« Rabeh's intention is to come west. This news our spies have brought us. It is true and I have sent it to you in order that you may pass it urgently to the Sultan and pray that the evil of Rabeh may, not enter among us in the dominions of Usuman dan Fodiyo 37.»
The alliance between Rabeh and Hayatu, which of course was well known to the Fulani, added point and weight to these warnings.
What Rabeh's plans actually were will never be known because he did not confide them to anyone and the appearance soon afterwards of the spearheads of the approaching French forces distracted his attention and prevented him from pursuing them. It was popularly believed, however, that his ambition was to create an Empire stretching from Kano in the west to Wadai in the east 38. Such was the awe with which he was now regarded that none thought that this plan was beyond his compass.
One other development of this period must be recorded. Compared to the advent of Rabeh it was of only minor importance, but it was to have some influence in shaping the future. Apart from this, it was a significant portent showing how the grip of the Sultans on the Empire was weakening.
In the 'eighties a certain Mallam Jibrilla settled in Gombe Emirate and founded the town of Burmi near the top of the loop of the Gongola River. He was reputed to possess supernatural powers and he soon collected a large following. It is not known exactly when he first became a member of the Mahdist sect, but it seems probable that it was before 1888. What is certain is that in that year he suddenly threw off his allegiance to the Emir of Gombe 39 and it seems unlikely that he would have taken so extreme a step unless he had what he regarded as a good religious reason for his action.
Whatever the motive, the Emir Zailani was not willing to tolerate insurrection and mounted an expedition against Burmi. He failed to capture the place, however, and was himself mortally wounded in the assault 40. This success added greatly to Jibrilla's prestige and made him much more dangerous than before.
The new Emir of Gombe, Hassan, was determined to avenge his predecessor and persuaded the neighbouring Emirs of Bauchi, Katagum, Misau, and even Hadeija to send contingents to reinforce him. Their efforts were in vain, however, and by defying them all Jibrilla further enhanced his reputation 41.
During the next few years Jibrilla made himself master of all the northern part of Gombe Emirate. He did not claim to be the Mahdi himself 42 but merely styled himself Barden Mahadi or the Mahdi's trooper 43. Whether he ever acknowledged any allegiance to the Mahdi's successor in Khartoum, the Khalifa, we do not know, but he certainly did not recognize the Sultan of Sokoto or Rabeh or any other local ruler as his overlord 44. On the other hand, he does not seem to have been a bigoted Mahdist, because when the Tijanis from the Upper Niger appeared around the turn of the century, having moved on under their new leader Basheru after a few years sojourn in Sokoto, he allowed them to settle in Burmi. Their extreme views on religious questions apparently commended them to him and sufficed to procure an entry for them.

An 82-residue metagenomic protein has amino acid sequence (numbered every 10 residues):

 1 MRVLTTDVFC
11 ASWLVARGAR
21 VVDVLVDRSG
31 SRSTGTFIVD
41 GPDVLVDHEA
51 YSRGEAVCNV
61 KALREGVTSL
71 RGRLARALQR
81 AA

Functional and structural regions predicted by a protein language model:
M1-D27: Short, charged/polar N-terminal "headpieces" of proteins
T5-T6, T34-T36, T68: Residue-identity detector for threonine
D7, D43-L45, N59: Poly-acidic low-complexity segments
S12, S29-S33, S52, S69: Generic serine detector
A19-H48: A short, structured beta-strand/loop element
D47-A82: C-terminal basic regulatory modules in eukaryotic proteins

Jibrilla and the people of Burmi seem first and foremost to have been fanatical Moslems. This was the characteristic which led them to create a society of their own. As JibrilIa's reputation grew, it doubtless acted as a magnet and drew to him like-minded men not only from all over the Empire but also, as in the case of the Tijjani fugitives, from further afield. This fanaticism, allied to their growing strength, enabled them first to repulse the Emirs and next to subdue their neighbours.
Burmi, though not of prime importance, was significant in a number of ways. The Emir of Gombe showed that he was unable to suppress a rebel and an upstart. His overlord, the Sultan, made no attempt to help him. As a result this upstart rebel was able to defy the military power of the one, spurn the religious leadership of the other, and carve a Province out of the body of the Empire. That such things were possible showed how far the religious and political authority of the Sultans had now declined.
1. Gazetteer of Bornu Province, p. 19.
2. For the family tree, see Table 5 in Appendix II.
3. Abadie, op. cit. p. 125.
4. Ibid. pp. 125-8.
7. Abadie, op. cit.
8. Kazaure Emirate Notebook, Historical Note.
9. Gazetteer of Bauchi Province, pp. 15-16.
10. Alhaji Abubakar, op. cit. p. 57.
11. Kano DNBs, Histories of Birnin Kudu and Rano.
12. M. G. Smith, op. cit. p. 183.
13. Kano DNBs, History of Dutse.
14. Abadie, op. cit. p. 380.
15. Kano DNBs, History of Gwarzo.
16. Mary Smith, Baba of Karo, London, 1954, pp. 46-47.
17. E. Gentil, La Chute de l'Empire de Rabeh, Paris, 1902.
19. Herbert Alexander, Boyd Alexander's Last journey, London, 1912, pp. 185-90.
20. Gazetteer of Bornu Province, pp. 108-10.
22. Alexander, op. cit. p. 186.
23. Gazetteer of Bornu Province, pp. 23-4.
24. For the family tree, see Table 5 in Appendix II.
25. Gazetteer of Bornu Province, pp. 24-25.
26. Ibid. pp. 25-26.
27. Gazetteer of Bornu Province, pp. 26-27.
28. Gentil, op. cit.
29. Information given to the author by Hayatu's son, Mallam Sa'id. Confirmed by Alhaji Junaidu.
30. Information from Alhaji Junaidu.
31. Hogben and Kirk-Greene, op. cit. p. 441.
32. H. F. Backwell, The Occupation of Hausaland, 1900-04, Lagos, 1927, p. 9.
33. Gazetteer of Bornu Province, p. 109.
34. Backwell, op. cit. p. 9.
35. Ibid. Letter, no. 97.
36. Backwell, op. cit. Letters, nos. 93-99.
37. Ibid. Cf. Letter, no. 94
38. Alexander, op. cit. op. 189-90. Gentil mentions his desire to revenge himself on Wadai and the Gazetteer of Bornu Province, p. 110, his designs on Kano.
39. Gazetteer of Bauchi Province, pp. 13-14. Confirmed by Alhaji Junaidu.
40. Ibid. p. 14. Confirmed by Alhaji Junaidu.
41. Gazetteer of Bauchi Province.
42. The Annual Report on Northern -Nigeria for 1902 is wrong in asserting that he did.
43. Information given to the author by one of Jibrilla's former followers.
44 Confirmed by Alhaji Junaidu.